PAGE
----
Pros and Cons of Employee Assistance Programs For Burned Out Nurses

2 Min Read Published December 20, 2022
Pros and Cons of Employee Assistance Programs For Burned Out Nurses

According to the US Office of Personnel Management, an employee assistance program (EAP) is a “voluntary, confidential program that helps employees (including management) work through various life challenges that may adversely affect job performance, health, and personal well-being. 

EAP services include assessments, counseling, and referrals for additional services to employees with personal and/or work-related concerns, such as stress, financial issues, legal issues, family problems, office conflicts, and alcohol and substance use disorders.”

EAPs have been around since the 1940s and were initially developed to address alcohol use disorders. In the 1950’s they began to support employees with issues pertaining to mental health in addition to substance use disorders. 

What Do EAPs Offer? 

Keep in mind EAPs vary depending on your institution and work environment, but here are some of the typical offerings through EAPs. Look into yours for specifics regarding what is offered at your workplace.

  • Confidential free assessments for short-term counseling (usually 6 sessions)

  • Follow-up services or referrals for employees who have work-related or personal concerns

  • Legal assistance (with limitations)

  • Financial counseling

  • Assistance with emotional reactions to grief, trauma or loss both in or out of the workplace. 

  • Debriefing resources for difficult situations in the workplace

Pros & Cons of EAPs


  • Provides access to those with limited income and scarce resources

  • Easy access (if you know it exists!)

  • Available right away, for the most part

  • Provides mental health resources when needed

  • Low-cost or free

  • Access where otherwise access to mental resources may be hard to come by

  • Easy and generally short-term, therefore people may be more willing to use rather than find a long-term relationship with a counselor.


  • Limits to services in terms of what is available, and also how many sessions you get. This can be hard if more time is needed to move through the emotions and you have to start over with a new provider

  • Some individuals have concerns regarding confidentiality

  • Stigma and fear can limit willingness to use services 

  • Some EAPs can be hard to navigate

  • More often than not, these are not talked about as much as they should be therefore staff don’t know about them or they think it’s something it’s not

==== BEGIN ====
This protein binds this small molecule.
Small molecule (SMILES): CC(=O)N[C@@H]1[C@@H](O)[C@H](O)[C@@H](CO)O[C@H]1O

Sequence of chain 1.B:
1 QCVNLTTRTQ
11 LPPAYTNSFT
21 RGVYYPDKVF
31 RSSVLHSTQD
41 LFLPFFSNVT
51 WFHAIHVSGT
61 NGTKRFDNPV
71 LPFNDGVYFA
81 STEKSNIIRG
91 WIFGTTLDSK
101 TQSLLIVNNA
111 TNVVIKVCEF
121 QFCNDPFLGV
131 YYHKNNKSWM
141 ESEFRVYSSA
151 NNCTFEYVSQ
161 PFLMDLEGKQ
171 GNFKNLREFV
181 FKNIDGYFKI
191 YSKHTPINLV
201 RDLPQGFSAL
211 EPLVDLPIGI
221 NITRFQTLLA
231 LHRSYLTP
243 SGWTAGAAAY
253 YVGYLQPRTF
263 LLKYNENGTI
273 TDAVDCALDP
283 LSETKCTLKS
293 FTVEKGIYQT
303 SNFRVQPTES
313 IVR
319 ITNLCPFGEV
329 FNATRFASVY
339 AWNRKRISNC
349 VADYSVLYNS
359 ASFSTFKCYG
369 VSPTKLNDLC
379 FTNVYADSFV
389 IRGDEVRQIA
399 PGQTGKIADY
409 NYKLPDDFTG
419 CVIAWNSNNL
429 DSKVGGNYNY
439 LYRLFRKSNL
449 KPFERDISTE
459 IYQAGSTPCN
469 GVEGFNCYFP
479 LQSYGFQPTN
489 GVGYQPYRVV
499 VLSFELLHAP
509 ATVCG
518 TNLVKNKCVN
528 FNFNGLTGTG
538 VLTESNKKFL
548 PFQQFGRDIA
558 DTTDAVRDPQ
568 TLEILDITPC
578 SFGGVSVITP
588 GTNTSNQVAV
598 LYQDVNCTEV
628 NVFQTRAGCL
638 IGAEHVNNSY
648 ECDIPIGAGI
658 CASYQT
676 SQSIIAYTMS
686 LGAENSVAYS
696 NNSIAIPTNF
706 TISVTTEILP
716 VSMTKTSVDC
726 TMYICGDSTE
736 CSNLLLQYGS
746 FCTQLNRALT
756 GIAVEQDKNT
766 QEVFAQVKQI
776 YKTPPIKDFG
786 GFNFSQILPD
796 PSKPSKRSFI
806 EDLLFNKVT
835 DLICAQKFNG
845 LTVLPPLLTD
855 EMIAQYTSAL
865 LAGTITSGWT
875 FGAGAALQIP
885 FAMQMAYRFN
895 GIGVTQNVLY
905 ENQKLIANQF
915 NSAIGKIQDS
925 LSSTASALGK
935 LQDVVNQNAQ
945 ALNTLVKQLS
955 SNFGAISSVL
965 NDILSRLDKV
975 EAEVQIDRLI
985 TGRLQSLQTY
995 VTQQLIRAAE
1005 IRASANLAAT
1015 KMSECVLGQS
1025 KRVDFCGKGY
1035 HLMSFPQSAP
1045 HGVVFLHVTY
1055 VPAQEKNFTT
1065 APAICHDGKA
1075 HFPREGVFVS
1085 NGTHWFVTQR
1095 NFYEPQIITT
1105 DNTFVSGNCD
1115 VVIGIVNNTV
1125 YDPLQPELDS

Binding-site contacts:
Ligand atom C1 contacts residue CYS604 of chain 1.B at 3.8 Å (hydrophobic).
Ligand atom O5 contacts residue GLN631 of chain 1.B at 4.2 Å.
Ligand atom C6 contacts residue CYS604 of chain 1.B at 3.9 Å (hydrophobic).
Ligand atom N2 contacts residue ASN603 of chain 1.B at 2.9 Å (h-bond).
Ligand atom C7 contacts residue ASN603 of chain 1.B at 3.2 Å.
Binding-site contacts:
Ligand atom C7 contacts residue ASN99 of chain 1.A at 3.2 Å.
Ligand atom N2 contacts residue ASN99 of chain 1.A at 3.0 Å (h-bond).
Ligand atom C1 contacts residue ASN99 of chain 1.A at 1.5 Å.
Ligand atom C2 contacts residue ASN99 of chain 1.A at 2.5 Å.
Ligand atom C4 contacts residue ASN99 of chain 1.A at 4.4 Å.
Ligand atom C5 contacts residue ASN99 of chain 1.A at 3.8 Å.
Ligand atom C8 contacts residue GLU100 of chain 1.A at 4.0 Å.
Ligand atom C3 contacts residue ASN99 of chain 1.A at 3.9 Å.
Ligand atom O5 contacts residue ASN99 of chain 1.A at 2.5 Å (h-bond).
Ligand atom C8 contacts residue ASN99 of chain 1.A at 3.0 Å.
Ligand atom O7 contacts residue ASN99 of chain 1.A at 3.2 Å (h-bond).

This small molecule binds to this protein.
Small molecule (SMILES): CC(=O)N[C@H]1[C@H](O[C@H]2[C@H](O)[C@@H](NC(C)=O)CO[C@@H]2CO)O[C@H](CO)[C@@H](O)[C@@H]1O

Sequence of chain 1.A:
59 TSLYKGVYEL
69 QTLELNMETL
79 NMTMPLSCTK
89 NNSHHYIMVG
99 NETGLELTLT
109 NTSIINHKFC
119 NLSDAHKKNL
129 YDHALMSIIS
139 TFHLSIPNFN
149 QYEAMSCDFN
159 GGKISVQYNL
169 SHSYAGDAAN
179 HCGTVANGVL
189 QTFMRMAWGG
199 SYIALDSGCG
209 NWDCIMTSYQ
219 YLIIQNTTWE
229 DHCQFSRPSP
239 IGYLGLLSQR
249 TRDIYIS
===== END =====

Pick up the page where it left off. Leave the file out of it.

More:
• Often EAPs are not marketed well and staff don’t always believe these are confidential resources

  • Not every EAP is the same in regards to what they offer so you have to check with your HR department

In general, EAPs can be really helpful, especially in the acute phase of trauma, grief, loss, or panic. They are low cost if not free to the employee, and generally easy to get up and running. Even if solely used as a bridge to your next step on your mental health support journey it can be a much-needed resource if you are feeling overwhelmed and unsupported.  

You truly aren’t meant to do life or nursing alone. 

For free resources for all things nurse/NP wellbeing, burnout prevention, and setting boundaries with ease check out my website and come hang with me on Instagram @catalystforselfcare.

Diana Page
Diana Page Contributor

Diana Page, ACNP-BC, is an outpatient neurology nurse practitioner, burnout expert, and mentor helping exhausted nursing professionals have optimal work life balance through mentorship, education, empowerment, and community. She founded Selfcare Catalyst LLC in 2020 and has helped dozens of nurses find fulfillment outside of work and clarity on their place in nursing, and has connected with and supported 1000s though her social media platforms. She is a leader on topics related to Nurse/APP wellbeing and burnout and is a believer that we are more than a nurse and that we deserve care too. Diana is a self-proclaimed boundaries queen, self-care strategist and loves a good PTO day! Learn more about Diana and check out her free resources for clinician wellbeing at or check out her Instagram @catalystforselfcare where she posts daily tips to help you feel empowered to put yourself first and more fulfilled while working in healthcare.

Read More From Diana
Go to the top of page